How to have a happier toddler when you leave the house.
Posted November 6, 2008 | Reviewed by Ekua Hagan
Have you ever had to cancel a dinner date or miss an important meeting because your toddler pitched such a fit when you tried to leave the house that there was no other way to soothe him than to stay home?
Separation anxiety is very common among young children and is typically at its peak between 18 and 24 months of age. When it is severe, a child's distress at his parent's departure can lead to missing critical appointments and can make parents feel angry and guilty. If you can relate to this experience, I'm sure you've longed for something that could potentially substitute for you — typically Mommy — and create the feeling of Mommy without you actually being there.
A few years ago, I had the idea to develop a garment that could be used to soothe babies and young children who were distraught by their mother's, or primary care-giver's, departure. The garment would be a soft, plush, cotton shirt that the mother would wear for several hours in direct contact with her skin and that would then transform into a blanket to swaddle or otherwise be nestled with her child when she was gone. The garment would be cut and attractively fashioned in such a way that the two permutations were easily and quickly reversible. I called this invention "The Mommy Scented Convertible Cover."
I spoke to my patent lawyer about this idea, and though she thought it was a bit offbeat, she didn't dismiss it entirely. To both of our surprise, however, after searching through the existent patent files, she discovered that such an invention already existed! In fact, it had been developed by a nurse in Minnesota several years before.
Regina Sullivan and Paul Toubas from the University of Oklahoma studied newborns on a maternity ward separated from their mothers for their responses to the body-odor of "Mommy." At the time of testing, the infants were either: (1) calmly awake, (2) crying, or (3) sleeping. They were then presented with either: (a) the hospital gown their own mother had just been wearing, (b) the gown that a mother of another newborn in the maternity ward had been wearing, (c) a clean gown-no one had been wearing, or (d) nothing.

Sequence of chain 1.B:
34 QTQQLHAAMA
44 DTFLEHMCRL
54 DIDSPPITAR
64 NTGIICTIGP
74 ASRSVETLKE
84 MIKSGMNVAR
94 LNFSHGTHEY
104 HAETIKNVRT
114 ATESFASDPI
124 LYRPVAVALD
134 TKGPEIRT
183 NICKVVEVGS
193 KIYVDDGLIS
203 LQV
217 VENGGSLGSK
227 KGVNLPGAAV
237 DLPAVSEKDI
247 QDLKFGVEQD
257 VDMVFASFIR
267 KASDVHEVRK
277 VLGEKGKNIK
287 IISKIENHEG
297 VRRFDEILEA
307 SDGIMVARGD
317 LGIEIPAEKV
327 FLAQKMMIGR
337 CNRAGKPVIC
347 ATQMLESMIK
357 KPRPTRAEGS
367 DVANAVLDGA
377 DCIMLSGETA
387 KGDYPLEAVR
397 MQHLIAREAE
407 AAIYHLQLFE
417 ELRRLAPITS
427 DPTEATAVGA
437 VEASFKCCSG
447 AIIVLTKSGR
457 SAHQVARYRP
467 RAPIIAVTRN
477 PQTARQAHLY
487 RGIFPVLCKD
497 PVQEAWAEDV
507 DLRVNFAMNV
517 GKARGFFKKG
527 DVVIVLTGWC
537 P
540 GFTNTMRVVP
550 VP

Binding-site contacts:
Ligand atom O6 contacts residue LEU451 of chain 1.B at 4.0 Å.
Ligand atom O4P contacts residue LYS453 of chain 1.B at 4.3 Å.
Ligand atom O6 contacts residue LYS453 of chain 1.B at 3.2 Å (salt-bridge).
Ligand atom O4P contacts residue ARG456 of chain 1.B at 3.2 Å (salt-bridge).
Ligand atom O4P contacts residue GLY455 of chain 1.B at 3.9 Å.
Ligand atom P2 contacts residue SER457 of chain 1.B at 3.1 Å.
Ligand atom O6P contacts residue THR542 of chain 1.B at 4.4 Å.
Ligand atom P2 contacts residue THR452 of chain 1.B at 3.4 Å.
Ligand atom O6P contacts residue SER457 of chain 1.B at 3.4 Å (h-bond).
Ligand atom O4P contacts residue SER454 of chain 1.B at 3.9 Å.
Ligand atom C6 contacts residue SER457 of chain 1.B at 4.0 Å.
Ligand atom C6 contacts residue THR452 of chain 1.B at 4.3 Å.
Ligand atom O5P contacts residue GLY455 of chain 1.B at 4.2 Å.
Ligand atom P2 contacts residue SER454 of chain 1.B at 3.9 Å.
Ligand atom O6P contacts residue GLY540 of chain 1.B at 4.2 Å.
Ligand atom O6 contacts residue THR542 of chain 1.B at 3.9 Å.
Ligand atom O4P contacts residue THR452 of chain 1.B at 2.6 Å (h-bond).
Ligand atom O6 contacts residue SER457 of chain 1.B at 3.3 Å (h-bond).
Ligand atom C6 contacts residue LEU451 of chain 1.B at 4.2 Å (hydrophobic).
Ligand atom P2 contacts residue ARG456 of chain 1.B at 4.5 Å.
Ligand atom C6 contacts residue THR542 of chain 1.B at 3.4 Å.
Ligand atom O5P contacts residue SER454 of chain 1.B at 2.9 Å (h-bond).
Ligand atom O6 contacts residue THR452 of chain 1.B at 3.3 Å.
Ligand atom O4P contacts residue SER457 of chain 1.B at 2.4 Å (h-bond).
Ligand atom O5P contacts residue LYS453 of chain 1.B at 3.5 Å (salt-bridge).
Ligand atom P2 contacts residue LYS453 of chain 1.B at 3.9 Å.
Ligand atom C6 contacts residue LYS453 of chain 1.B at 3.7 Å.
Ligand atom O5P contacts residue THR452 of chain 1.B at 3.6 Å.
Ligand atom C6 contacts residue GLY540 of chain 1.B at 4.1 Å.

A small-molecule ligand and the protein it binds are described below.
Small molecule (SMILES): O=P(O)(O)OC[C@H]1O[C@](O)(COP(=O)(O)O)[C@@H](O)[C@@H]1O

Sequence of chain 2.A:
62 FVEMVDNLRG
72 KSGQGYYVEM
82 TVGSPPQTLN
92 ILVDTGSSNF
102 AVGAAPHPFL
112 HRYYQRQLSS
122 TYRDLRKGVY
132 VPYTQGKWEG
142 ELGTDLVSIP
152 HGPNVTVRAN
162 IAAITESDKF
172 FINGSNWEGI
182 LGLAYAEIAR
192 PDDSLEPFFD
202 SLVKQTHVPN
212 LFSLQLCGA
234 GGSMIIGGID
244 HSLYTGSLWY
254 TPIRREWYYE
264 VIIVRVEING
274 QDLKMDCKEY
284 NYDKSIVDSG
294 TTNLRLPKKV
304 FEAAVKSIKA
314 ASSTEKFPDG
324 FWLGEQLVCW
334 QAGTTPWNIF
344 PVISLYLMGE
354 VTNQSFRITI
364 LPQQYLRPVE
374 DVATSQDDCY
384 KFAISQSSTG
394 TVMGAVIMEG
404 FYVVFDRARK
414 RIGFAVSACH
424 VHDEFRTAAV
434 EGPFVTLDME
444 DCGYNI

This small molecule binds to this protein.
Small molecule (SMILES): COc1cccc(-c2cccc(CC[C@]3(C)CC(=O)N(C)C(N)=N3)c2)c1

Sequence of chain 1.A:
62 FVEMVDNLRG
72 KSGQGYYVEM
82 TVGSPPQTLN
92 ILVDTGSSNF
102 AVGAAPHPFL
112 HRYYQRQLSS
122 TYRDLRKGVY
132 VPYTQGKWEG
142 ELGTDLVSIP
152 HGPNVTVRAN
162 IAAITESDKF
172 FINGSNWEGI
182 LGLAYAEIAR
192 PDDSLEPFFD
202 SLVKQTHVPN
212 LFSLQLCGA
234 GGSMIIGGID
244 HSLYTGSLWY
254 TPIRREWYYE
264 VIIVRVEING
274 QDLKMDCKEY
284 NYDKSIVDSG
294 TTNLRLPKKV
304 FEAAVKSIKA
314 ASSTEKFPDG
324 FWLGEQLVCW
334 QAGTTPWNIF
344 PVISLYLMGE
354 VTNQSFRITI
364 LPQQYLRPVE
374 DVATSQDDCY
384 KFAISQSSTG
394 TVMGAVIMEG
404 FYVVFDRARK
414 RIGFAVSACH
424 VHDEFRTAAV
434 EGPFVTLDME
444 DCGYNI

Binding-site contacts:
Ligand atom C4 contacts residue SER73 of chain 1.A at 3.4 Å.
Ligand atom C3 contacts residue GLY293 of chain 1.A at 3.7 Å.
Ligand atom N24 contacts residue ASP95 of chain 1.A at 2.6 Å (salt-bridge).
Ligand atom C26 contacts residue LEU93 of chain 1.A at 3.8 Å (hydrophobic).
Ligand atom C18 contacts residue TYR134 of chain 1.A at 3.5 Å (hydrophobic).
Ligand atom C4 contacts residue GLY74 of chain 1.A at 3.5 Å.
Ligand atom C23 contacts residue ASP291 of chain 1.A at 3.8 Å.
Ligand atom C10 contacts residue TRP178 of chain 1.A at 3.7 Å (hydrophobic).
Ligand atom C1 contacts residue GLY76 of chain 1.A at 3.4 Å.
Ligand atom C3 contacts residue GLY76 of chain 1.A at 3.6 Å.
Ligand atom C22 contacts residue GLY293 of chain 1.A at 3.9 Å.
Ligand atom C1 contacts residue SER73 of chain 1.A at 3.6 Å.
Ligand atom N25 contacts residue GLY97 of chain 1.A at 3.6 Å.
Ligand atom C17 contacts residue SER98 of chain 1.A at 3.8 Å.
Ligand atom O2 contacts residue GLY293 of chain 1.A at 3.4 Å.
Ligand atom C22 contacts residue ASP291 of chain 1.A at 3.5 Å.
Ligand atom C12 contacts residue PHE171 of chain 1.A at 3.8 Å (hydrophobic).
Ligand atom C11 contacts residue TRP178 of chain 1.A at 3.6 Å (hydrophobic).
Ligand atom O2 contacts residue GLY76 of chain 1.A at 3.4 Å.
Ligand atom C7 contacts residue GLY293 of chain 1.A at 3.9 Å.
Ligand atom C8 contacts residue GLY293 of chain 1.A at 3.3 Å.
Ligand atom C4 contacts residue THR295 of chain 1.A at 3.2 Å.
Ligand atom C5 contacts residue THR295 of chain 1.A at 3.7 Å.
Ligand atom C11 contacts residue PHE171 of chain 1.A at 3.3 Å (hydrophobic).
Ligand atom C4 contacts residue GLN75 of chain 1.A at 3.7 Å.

Sullivan and Toubas saw that when crying infants were exposed to the gown that their own mother had recently worn they stopped crying. Calmly awake babies also showed extra interest and seemed to be happier when exposed specifically to the gown that smelled like their own mother.
The lightbulb I had for the "The Mommy Scented Convertible Cover" came from knowing about Regina Sullivan's research and the potency of emotional learning with odors. Mommy scent is soothing because the emotions associated with Mama become attached to her scent such that her scent acts as an emotional proxy for Mama herself.
A keen observer on a maternity ward would quickly recognize the amazing succor of Mommy's smell. The nurse who figured this out before me must have known firsthand what soothing effects Mommy's scent can have on a distressed infant. The next time you think you'll have a distressing interaction with your toddler before a departure, try gently giving her your recently worn T-shirt or nightgown first and then slip out.
Rachel Herz is the author of The Scent of Desire and on the faculty at Brown University.
Sullivan, R.M. & Toubas, P. (1998). Clinical usefulness of maternal odor in newborns: soothing and feeding preparatory responses. Biology of the Neonate, 74, 402-408.